Kiupel et al (2010) subclassified cutaneous MCT into 2 categories, low-grade and high-grade, with a weighted agreement between pathologists of 99.3%. High-grade cutaneous MCT were characterized by 1 of the following: the presence of 7 or more mitotic figures in ten 400X fields, 3 multinucleated (3+ nuclei) cells in ten 400X fields, 3 or more bizarre nuclei in ten 400X fields, or karyomegaly. Dogs with high-grade cutaneous MCT had a median survival time <4 months, whereas dogs with low-grade dermal MCT (Fig. 1)had a median survival time >2 years. Overall, this new 2-tier grading scheme is a better predictor of survival than the traditional Patnaik grading scheme, and as such it is a valuable standard to apply to these tumors.
In addition, Thompson et al., 2011, evaluated subcutaneous MCT, and dogs with subcutaneous MCT with <4 mitotic figures in ten 400X fields had a mean survival time >891 days. Dogs with subcutaneous MCT with >4 mitotic figures in ten 400X fields had a median survival time of 212 days, reduced to 140 days with the presence of infiltration and multinucleation. Because of the prognostic difference between cutaneous and subcutaneous MCT, it is important to collect a sample that will represent this location by including skin and subcutis.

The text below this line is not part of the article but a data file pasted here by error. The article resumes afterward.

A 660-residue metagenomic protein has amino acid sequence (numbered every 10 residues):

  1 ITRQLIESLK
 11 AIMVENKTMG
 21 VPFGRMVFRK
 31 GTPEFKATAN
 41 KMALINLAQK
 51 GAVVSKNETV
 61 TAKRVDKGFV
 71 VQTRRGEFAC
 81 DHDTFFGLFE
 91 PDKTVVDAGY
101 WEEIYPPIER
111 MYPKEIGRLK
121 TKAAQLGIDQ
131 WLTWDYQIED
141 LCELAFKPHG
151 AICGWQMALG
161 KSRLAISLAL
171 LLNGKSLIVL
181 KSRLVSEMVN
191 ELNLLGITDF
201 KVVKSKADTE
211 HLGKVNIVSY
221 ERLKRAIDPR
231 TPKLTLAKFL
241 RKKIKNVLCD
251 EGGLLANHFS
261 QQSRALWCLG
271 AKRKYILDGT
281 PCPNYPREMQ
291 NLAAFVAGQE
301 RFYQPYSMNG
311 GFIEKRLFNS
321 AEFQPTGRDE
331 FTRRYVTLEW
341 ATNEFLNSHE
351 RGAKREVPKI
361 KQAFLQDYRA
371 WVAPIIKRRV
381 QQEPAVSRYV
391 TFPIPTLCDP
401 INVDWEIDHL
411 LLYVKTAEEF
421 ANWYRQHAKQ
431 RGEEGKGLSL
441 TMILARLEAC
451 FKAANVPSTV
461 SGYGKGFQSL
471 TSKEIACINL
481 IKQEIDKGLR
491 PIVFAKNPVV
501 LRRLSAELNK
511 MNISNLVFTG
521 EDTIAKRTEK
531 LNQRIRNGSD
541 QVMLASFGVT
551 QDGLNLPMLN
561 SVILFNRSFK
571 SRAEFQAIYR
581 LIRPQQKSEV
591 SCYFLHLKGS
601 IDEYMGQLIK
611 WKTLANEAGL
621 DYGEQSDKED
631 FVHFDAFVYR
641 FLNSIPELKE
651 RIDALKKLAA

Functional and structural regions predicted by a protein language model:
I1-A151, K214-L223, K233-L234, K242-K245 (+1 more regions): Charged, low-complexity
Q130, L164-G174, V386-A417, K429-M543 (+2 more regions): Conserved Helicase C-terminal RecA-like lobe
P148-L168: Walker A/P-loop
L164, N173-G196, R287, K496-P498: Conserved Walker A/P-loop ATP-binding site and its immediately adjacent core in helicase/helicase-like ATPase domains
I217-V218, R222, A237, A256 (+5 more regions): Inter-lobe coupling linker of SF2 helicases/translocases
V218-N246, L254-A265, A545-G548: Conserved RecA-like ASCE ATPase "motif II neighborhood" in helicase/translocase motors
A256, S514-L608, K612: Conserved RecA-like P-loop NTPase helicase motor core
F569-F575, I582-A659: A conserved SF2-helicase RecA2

In a proportion of cases, diagnosis may be aided by histochemical (‘special’) stains (toluidine blue stain) or by immunohistochemistry (c-KIT/CD117, Ki-67). Additional external assessment is available, including c-KIT PCR and AgNOR evaluation, which may provide additional therapeutic and prognostic information for individual cases. Your surgical pathologist may order special stains on your submission to confirm the diagnosis, and may advise you on further testing recommendations.
Because the cytologic features of canine MCT are usually straightforward, cytology provides the best option for initial diagnosis prior to surgical planning (Fig. 2). A very recent study by Camus et al., 2016, has also provided a novel method for grading cutaneous MCT based on cytologic features, principally mitotic indices, presence/absence of binucleate or multinucleate cells, nuclear pleomorphism, or dramatic anisokaryosis. Cytologic grade was found to correlate well with histologic grade, and mean survival times were similar between cytologic and histologic grading categories. Further investigation and broader clinical validation is required before this can be applied as a routine procedure with cytologic examination of MCT.
Figure 1. Histopathology from a low-grade canine cutaneous mast cell tumor, 600X magnification, Wright's stain. Numerous well-granulated mast cells separated by edema, moderate numbers of eosinophils and small quantities of hemorrhage.
Figure 2. Aspiration cytology from the same low-grade canine cutaneous mast cell tumor, 600X magnification, Wright's stain. Numerous widely spaced and well-granulated mast cells, some hemorrhage, and few eosinophils.